How to buy a car this summer

When the chips are down, here's how to come out—well if not ahead, a little less behind. Also: our trivia winner and an Understandably Live event (today!) Plus, 7 other things worth your time.

You know what’s crazy right now? Car prices.

It’s largely a simple matter of supply and demand, and it starts with computer chips. I think the history went like this:

  • First, the 2020 trade war with China stopped US companies from buying Chinese chips. Companies looked instead to Japan, Korea, and Taiwan, but those countries’ manufacturers were already near capacity.

  • Then, demand for chips skyrocketed during the pandemic. People who were stuck at home upgraded their equipment, and global shipments of consumer PCs jumped 26.1% over 2019.

  • Next, Taiwan suffered a drought. Chip manufacturers use massive amounts of ultra-pure water, so their production dropped.

  • Then there was a fire at an important Japanese factory, and domestic chip production in Texas took a hit as a result of the extreme freeze in February.

Fewer chips means fewer new cars. Add that to the general rising tide of inflation, and it’s one of the toughest times to buy a car in recent memory.

OK. So what’s the solution, if you’re in the market for a new car and can’t wait all this out?

I reached out to a number of car dealerships, ex-salespeople, and some of the burgeoning crew of startups and consultants who try to help customers negotiate better car deals. The advice I heard was pretty consistent, including:

New or used?

Again, it’s a matter of supply and demand—and if you’re willing to expand your new-car search to include a gently used one, there’s theoretically more supply. Although, as Zach Shefska, CEO and co-founder of the online car-buying community YAA told me, prices for used cars are up, too.

“Wholesale used vehicle prices increased for 22 straight weeks before beginning to decline just two weeks ago,” he said. “That's incredible… Cars, trucks, and SUVs are typically depreciating assets, not appreciating ones.”

Can I interest you in a sedan?

They’re a little less popular than SUVs and pickup trucks, so you’re competing with fewer other buyers for these kinds of vehicles. In general, the deals are better on sedans right now.

Maybe a lease?

Normally, I’m dead-set against leasing, after having a bad experience when I was younger and paying the price. Of course, I’m probably an atypical buyer, in that I also run my car-related decisions by 100,000 readers before moving forward (or not).

That said, given current scarcity, leasing might be a smart option.

“If you can’t get what you really want, you might as well just borrow what you kind of want,” Ivan Drury, an automotive analyst for, told the Wall Street Journal recently.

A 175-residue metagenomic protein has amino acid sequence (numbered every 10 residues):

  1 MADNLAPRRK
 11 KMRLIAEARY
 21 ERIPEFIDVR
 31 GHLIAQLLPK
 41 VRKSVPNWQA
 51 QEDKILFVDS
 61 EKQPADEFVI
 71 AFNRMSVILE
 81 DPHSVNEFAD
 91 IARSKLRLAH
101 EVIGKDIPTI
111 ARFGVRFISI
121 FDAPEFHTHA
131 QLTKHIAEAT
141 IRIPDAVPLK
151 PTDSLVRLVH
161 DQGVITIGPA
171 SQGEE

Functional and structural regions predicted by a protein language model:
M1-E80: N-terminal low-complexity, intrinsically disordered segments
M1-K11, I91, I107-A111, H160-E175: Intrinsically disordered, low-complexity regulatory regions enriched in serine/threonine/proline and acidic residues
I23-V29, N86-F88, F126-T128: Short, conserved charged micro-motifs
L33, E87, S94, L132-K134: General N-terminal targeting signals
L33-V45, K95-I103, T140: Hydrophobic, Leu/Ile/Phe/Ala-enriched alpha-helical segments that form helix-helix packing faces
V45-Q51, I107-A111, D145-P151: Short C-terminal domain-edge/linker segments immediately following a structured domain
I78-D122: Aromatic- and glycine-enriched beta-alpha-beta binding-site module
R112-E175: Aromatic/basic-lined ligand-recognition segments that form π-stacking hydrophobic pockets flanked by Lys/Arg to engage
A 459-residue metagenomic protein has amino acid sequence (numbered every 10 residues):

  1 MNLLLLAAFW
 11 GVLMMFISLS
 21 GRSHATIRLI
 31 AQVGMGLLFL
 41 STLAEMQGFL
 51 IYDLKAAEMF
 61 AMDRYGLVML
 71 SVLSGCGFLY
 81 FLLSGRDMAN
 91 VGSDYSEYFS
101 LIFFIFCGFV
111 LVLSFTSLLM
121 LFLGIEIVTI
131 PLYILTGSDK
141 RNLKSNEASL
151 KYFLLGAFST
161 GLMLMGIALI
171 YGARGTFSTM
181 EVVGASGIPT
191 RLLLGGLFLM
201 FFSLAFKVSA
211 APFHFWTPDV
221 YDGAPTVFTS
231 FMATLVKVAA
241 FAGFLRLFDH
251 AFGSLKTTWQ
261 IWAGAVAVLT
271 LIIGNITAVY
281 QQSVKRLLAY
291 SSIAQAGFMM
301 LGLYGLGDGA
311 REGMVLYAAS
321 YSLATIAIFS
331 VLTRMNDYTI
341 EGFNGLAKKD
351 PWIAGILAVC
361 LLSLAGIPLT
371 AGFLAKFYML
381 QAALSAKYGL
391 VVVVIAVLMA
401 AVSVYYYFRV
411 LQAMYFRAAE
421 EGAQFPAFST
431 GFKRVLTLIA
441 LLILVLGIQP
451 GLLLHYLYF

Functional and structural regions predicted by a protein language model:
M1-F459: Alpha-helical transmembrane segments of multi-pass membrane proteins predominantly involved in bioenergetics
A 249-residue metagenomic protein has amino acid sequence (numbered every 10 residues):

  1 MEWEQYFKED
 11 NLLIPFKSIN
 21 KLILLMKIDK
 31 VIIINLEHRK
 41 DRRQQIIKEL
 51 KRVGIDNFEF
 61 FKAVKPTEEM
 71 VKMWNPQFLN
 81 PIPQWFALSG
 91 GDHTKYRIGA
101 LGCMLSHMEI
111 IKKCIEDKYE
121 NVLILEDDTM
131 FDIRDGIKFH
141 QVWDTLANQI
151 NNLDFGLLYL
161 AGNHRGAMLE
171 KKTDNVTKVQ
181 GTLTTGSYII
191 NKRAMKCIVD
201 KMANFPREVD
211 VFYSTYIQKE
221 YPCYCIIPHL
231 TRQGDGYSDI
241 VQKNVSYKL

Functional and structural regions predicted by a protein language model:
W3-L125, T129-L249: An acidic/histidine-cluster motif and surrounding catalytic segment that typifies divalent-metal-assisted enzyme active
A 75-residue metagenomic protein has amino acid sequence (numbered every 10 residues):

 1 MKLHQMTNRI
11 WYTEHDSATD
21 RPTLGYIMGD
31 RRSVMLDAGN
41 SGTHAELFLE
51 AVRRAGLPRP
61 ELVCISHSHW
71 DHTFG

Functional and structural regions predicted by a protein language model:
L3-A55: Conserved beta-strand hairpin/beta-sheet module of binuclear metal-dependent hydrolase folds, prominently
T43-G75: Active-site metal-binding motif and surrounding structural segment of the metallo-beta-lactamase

Finally, semper gumby

In other words: Be willing to stretch a little.

“Be flexible,” suggested Brian Moody, executive editor at “Don’t insist on special options or colors.”

He also suggested looking deep into the data—dealer inventory records, that is—and targeting specific cars for which scarcity is less of an issue.

And speaking of data

Actually, this is a pretty good place to leave things, because it gives me a chance to announce that I’ll be talking with Moody today on Understandably Live, starting at 2 p.m. ET.

Among other things, he’ll give us some of the Autotrader data on which car makes and models specifically aren’t in as short supply, and how you can use that to your advantage.

Honestly, the more I got into this yesterday—the origins, the shortages, the strategy—the more I realized what an interesting story this is.

So if you’d like to continue the discussion, just sign up below. I’ll send emails and calendar invitations with the Zoom link later this morning; just remember the discussion itself is TODAY at 2 p.m. ET.

Register for Understandably Live

Call for comments: In the meantime (or afterward, that’s cool, too), do you have car-buying plans this summer? And what’s your best car-buying story ever? I have a good one myself; I’ll add it in the comments.

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Belated congratulations

Friday’s trivia contest winner was Teri Benaron of Greenwich, Connecticut.

(Correct answers: Thomas Plaskett was the father of the frequent flyer program; pareidolia is the technical name for the phenomenon of seeing faces in everyday objects; Ted Lasso was the Apple TV show that got 20 Primetime Emmy Award nominations.)

7 other things worth your time

Thanks for reading. Photo credit: Pxfuel. Want to see all my mistakes? Click here.